+ The pamphlet inserts after " Prophet to him ""Nay I must say more that coming on the road to Exon, he the said Captain Crook told me 'Sir Joseph Wagstaff was a gallant gentleman, and that he. was sorry he was not taken with us; that then he might have had the benefit of our articles; but now (said he) I have beset all the country for him, so that he cannot escape but must be hanged,

Thus much I am obliged to say to the honour of the souldiery, that they have beene so farre from breaking [any*] Articles given to others heretofore that they have rather bettered them than otherwise.

It is now our misfortune to be made Presidents [precedents] and examples togeather [but I will not do the Protector so much injury as to load him with this dishonour since I have been informed, &c.] but I have heard that the Protector would have made our conditons good if Crooke that gave them, had not abjur'd them; This is not a time for me to inlarge upon any subject since I am now become the subject of death, but since the Articles were drawne by my very hand I thought myselfe obliged to a particular justification of them. I could tell you of some souldiers which are turned out of his Troope for defending those conditions of o. but lett that passe and henceforward instead of Life Liberty and Estate [which were the articles agreed upon] lett drawing hanging and quartering be the denominatons of Captain Crooke's Articles. [However I thank the Protector for granting me this honourable death.]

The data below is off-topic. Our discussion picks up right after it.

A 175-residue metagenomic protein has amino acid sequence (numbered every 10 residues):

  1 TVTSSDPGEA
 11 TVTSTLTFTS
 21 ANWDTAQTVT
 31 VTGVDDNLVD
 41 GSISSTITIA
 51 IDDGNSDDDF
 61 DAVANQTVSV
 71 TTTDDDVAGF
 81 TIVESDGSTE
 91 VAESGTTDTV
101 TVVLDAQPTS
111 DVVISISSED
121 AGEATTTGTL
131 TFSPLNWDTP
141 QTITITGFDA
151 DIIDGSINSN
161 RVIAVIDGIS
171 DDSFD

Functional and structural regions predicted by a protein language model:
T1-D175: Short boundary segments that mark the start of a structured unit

I should now give you an account of my ffaith but truly (Gent) this poore Nation is rent into so many sevrall opinions that it is impossible for me to give you mine without displeasing some of you. However if any may be so criticall as to inquire of what ffaith I dye I shall referre them to the Apostles [Athanasius and Nicene] Creed and to the Testimony of [this Reverend Gentleman] Dr. Short to whom I have unbosomed myselfe and if this don't satisfye you look in the [thirty nine] Articles of the [Catholic] Church of England those I have subscribed and doe owne [authentic].